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Get your mind out of the gutter. The correct answer is polyvinylidene fluoride, a material NASA researchers have refined for use in morphing aircraft that shapeshift in response to their environment. But wait! There’s more: It can also kickstart the human body’s healing process.

Because of its potential to heal the world and make it a better place, the polymer’s inventors, Mia Siochi and Lisa Scott Carnell, have now turned it over to the public through NASA’s Technology Transfer Program. Through that process, companies license NASA technology for cheap and turn it into products to sell to non-astronauts. But transforming space stuff into Earth stuff isn’t always smooth. Turned-over technology can get lost inside the catalog, stall out in the bowels of a company, or become part of a product the original inventors wouldn’t approve of.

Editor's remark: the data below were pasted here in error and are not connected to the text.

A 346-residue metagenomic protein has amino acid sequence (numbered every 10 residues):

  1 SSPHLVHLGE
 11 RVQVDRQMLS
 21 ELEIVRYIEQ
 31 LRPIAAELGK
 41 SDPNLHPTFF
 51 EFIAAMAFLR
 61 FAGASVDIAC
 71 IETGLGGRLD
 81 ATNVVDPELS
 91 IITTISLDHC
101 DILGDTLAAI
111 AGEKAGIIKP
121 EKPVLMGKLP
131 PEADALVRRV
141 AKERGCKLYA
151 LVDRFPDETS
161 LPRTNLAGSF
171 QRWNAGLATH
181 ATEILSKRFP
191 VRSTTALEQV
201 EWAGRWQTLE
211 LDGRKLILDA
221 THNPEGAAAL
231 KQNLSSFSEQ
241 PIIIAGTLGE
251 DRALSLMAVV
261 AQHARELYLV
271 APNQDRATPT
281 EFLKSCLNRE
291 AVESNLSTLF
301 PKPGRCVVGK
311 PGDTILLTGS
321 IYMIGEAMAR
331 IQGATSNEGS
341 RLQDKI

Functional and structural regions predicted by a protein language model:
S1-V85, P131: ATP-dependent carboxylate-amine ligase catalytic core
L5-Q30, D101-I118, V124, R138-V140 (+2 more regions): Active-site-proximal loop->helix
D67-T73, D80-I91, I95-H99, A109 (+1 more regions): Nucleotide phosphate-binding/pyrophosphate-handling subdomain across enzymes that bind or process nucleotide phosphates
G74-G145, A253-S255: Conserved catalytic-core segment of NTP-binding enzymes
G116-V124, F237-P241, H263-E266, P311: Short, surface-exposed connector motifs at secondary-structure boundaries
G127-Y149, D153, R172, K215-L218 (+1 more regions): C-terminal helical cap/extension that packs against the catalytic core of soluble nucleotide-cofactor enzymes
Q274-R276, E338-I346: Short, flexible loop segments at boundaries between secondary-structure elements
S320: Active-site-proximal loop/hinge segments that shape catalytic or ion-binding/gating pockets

Polyvinylidene fluoride certainly has the potential to do what its inventors hope it will: heal humans. It’s a so-called electroactive substance that gins up an electric field when stimulated. The researchers developed a process to align and weave its fibers—which in previous productions were strewn randomly—into a kind of high-tech gauze.

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